This week, I’d like to focus on the benefits of a contrarian mindset. It helps make clear life choices without needing the approval of others. It helps maintain an even approach to the highs and lows of life. Most importantly, it helps in predicting outcomes. One of my favorite contrarian principles is regression to the mean, the philosophy at the heart of this week’s finding aces segment. When I introduced the series in Part I with a background group of pitchers, the term luck was mentioned regularly. Quantifying luck is a difficult premise. However, in leveraging regression to the mean we can increase our chances. If a pitcher suffered from poor luck in 2019, that same pitcher is more likely to benefit from good luck in the future. We hope that future is the 2020 season.

In order to identify young pitchers who suffered from poor luck in 2019 I performed the following:

  • Gathered all starting pitchers with over 50 innings pitched in 2019. Thanks, Fangraphs.
  • Removed any pitchers with more than 400 career innings pitched to isolate for Youthful Jumps.
  • Sorted to find only pitchers whose ERA was 0.5 greater than one of FIP, xFIP, or SIERA.
  • Eliminated any pitchers who did not have a metric under 4.5.

The result? 10 pitchers. I’ve removed 5 of those for reasons noted at the bottom. The rest of the group is evaluated below:

Brandon Woodruff: NFBC ADP – 77, ERA – 3.62, FIP – 3.01

In case you missed it, Grey wrote up a Brandon Woodruff 2020 Fantasy Baseball Sleeper post. It is hard to find something about Woodruff that doesn’t jump off the page. He has gradually increased his strikeout rate, while simultaneously dropping his walk rate, since the 2017 season. His statcast data shows a barrel rate and exit velocity in the top 6% of the league. He strikes guys out. He doesn’t give free passes. He doesn’t get squared up.

He accomplishes this through plus velocity on his fastball (96.7 MPH), which allows him to utilize two average secondary options. Typically, I would find a pitcher squeaking by on only velocity as a red flag. However, in late 2018 Woodruff added a second sinking fastball into his arsenal. He progressively threw it more throughout 2019. This has varied his arsenal, and I expect it to aid his two negative pitch value secondary offerings.

There are certainly injury concerns. Though, I find it significant that Woodruff not only returned to pitch in the playoffs, but averaged 98.5 MPH on his fastball in the NL Play-in game. I’m lower than the market on the Brewers chances to win the division in 2020, and the substantial losses to the organizations pitching pieces make the premise of an innings limit almost unimaginable. Woodruff has the disadvantage of pitching in a hitter’s park when the Midwest heat hits in the Summer, but he has another level beyond what he has shown. I’m seeing a top 24 finish.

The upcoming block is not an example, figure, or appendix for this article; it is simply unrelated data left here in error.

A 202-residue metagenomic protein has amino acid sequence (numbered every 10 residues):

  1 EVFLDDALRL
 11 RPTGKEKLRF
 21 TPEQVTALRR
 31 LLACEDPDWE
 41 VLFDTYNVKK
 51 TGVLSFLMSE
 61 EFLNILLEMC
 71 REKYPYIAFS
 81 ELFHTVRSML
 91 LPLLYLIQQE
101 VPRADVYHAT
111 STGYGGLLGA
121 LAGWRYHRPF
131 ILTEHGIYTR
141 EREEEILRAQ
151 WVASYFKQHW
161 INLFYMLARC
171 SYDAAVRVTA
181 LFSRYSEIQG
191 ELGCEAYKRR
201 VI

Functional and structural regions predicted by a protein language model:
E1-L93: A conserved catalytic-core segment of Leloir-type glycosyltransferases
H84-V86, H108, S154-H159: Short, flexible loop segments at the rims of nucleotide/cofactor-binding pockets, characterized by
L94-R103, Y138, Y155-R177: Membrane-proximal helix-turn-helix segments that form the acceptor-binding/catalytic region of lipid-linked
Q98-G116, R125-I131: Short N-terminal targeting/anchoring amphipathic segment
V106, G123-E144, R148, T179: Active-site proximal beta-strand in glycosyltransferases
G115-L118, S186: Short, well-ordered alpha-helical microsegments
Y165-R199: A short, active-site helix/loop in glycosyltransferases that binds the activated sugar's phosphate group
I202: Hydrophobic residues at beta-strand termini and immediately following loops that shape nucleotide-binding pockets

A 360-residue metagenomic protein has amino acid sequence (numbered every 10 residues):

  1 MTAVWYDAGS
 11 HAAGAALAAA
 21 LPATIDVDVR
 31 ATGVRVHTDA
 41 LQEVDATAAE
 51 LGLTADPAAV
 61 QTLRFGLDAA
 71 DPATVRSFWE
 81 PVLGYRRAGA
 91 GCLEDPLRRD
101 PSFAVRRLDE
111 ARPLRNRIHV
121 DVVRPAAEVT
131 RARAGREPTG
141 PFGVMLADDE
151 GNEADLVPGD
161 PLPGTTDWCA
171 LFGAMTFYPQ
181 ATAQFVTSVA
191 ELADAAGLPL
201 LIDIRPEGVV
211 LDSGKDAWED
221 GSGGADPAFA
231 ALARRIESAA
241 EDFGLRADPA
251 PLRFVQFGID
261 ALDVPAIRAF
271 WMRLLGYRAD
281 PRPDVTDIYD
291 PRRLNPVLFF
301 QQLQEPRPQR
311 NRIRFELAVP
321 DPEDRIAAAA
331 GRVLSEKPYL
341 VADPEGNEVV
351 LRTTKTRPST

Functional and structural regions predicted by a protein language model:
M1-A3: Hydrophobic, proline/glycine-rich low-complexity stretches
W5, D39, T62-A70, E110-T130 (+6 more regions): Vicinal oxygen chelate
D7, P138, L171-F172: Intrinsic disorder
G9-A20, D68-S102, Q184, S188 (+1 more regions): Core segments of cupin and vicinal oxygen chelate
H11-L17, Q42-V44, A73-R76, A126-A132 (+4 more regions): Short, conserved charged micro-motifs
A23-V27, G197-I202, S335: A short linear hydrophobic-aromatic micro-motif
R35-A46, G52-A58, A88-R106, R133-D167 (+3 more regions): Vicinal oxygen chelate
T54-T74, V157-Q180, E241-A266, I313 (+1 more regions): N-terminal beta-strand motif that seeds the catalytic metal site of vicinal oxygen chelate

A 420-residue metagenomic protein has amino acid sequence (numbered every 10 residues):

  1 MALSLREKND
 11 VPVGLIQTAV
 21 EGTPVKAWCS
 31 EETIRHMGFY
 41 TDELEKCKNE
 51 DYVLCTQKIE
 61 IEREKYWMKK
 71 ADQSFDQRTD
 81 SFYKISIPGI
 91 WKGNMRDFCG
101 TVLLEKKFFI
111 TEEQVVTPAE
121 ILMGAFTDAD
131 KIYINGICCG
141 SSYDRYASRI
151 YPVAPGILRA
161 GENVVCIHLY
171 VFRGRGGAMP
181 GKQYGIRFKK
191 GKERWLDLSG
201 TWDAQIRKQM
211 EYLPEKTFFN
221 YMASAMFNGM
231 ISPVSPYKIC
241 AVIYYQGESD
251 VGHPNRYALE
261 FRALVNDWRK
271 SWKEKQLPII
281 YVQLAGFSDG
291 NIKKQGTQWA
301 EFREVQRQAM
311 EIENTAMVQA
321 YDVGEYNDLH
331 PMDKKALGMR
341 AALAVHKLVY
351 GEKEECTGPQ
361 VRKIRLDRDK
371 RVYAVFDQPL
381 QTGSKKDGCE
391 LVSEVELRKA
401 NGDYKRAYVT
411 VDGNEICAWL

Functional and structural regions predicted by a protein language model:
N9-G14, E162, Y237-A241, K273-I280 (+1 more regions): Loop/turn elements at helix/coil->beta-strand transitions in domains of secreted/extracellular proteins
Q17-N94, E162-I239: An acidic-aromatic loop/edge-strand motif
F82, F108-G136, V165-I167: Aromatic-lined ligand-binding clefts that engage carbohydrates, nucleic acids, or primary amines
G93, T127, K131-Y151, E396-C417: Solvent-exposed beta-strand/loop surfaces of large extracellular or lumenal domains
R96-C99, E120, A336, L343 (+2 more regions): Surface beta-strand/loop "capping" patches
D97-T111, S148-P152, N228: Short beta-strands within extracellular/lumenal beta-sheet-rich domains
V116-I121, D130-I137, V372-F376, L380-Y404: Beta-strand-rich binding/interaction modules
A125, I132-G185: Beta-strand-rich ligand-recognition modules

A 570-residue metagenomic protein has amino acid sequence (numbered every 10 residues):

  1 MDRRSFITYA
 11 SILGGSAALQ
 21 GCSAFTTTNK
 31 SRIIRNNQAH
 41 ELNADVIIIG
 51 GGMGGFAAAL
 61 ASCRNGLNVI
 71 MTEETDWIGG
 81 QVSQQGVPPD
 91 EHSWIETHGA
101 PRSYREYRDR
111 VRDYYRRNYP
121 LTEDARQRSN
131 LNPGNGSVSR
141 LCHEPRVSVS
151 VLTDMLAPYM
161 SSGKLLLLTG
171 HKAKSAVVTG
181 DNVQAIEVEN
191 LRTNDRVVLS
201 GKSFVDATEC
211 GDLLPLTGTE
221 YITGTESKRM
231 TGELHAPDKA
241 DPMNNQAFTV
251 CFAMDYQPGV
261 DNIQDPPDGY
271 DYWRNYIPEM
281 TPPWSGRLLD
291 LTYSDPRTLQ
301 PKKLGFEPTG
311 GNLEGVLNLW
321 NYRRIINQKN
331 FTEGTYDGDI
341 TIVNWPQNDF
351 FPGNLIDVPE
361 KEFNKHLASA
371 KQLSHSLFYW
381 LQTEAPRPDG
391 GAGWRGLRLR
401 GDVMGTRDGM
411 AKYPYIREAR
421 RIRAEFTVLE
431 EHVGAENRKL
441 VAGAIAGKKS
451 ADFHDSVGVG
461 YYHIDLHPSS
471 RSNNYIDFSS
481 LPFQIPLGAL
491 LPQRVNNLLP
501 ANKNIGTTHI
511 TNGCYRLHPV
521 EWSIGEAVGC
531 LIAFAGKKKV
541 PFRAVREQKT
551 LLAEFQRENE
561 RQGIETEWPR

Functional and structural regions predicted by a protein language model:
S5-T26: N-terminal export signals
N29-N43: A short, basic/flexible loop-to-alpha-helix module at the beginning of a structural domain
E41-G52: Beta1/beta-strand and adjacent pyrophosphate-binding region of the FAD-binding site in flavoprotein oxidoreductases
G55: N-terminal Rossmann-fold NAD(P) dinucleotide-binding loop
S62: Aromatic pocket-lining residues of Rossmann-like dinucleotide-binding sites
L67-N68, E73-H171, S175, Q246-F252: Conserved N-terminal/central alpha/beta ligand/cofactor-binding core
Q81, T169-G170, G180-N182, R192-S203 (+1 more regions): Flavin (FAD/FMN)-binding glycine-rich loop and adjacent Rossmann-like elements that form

Dinelson Lamet: NFBC ADP – 110, ERA – 4.07, xFIP – 3.44

Grey also wrote a Dinelson Lamet 2020 Fantasy Baseball Sleeper post. After returning from Tommy John surgery, Lamet enjoyed a spike in his swinging strike rate to 14%, along with a 1 MPH velocity jump. This led to an elite K rate. Lamet’s statcast data is not the shining light to match Brandon Woodruff. The reason for that discrepancy is the limited options Lamet utilizes. Lamet has the plus secondary pitch (slider) that Woodruff is missing, but nothing else. There are very few starting pitchers that have shown the ability to succeed as a starter without throwing a third pitch. Lamet recorded more than 5 IP in 28% of his starts, while Woodruff did so in over 50% of his.

There are certainly similarities between the two pitchers, but I don’t believe Lamet can offer nearly the value in 2020. There are just too many potential negative outcomes for me including: limited exposure to a third time through the order, a total innings limit, or meltdown vulnerabilities. Simply put, Dinelson Lamet allows baserunners through walks and hard contact that are not in line with the pitchers he is drafted around. His upside for 2020 is Chris Paddack from 2019 with more strikeouts and a drastically worse WHIP. Paddack finished 27th on the player rater in 2019. Lamet is currently drafted at #38 amongst pitchers. The upside is limited. For that reason, Lamet likely won’t be on my team.

Ryan Yarbrough: NFBC ADP – 261, ERA – 4.13, FIP – 3.55

Guess what, Grey wrote a Ryan Yarbrough 2020 Fantasy Baseball Sleeper post too! Yarbrough is unique compared to the rest of this group. He survives on a lower strikeout rate (7.43 K/9), but elite hard-hit rate. Elite… as in the fourth best pitcher in baseball…elite. Additionally, he finished in the 90th percentile in 2018. He is not a one year wonder.

Yarborough is tall and deceptive. He varies a four-pitch repertoire that includes 3 positive pitch values: Change-up, slider, and cutter. The best component about Yarbrough’s game is that he is tougher on right-handed hitters (.228 BAA) than lefties. Typically, this is the downfall of crafty lefties that forces them to a decade of being a bullpen specialist. Yarbrough’s success in 2020 boils down to sticking in the rotation. The Rays are creative as an organization, and I believe they will allow Yarborough to get to 140 innings pitched this year. I’m in the minority in believing they are the best team in the AL East. His upside is certainly capped compared the rest of this group, but if Yarbrough is in the rotation he will be a reliable lineup mainstay.

Dylan Cease: NFBC ADP – 282, ERA – 5.79, xFIP – 4.42

Finally breaking away from the Grey… Dylan Cease is my favorite dart throw pitcher for standard mixed leagues. Cease had a horrid start to his MLB career. His first 5 MLB starts resulted in a 6.43 ERA, 1.54 WHIP, 21.8 K%, and 11.3 BB%. The rest of the way was much better, outside of a blow up against the Twins. The shining light was a final four start run to finish the season, which resulted in a 3.00 ERA, 1.33 WHIP, and 31.8% K%.

What changed? He stopped throwing the ball over the heart of the plate. In July and August starts he threw a pitch in the zone 41.6% of the time with a 15% soft contact rate. In the final four, that zone percentage dropped to 34.2% with a 27.1% soft contact rate. This reads to me as a pitcher who took his lumps finding out that no matter how nasty your stuff is you cannot throw it over the middle of the plate to MLB batters. Cease will certainly have a high walk rate throughout the 2020 season, but if he can just keep the ball out of the middle of the zone he has as great a chance at an 11+ K/9 as you can find in the later rounds.

Spencer Turnbull: NFBC ADP – 422, ERA – 4.61, FIP – 3.99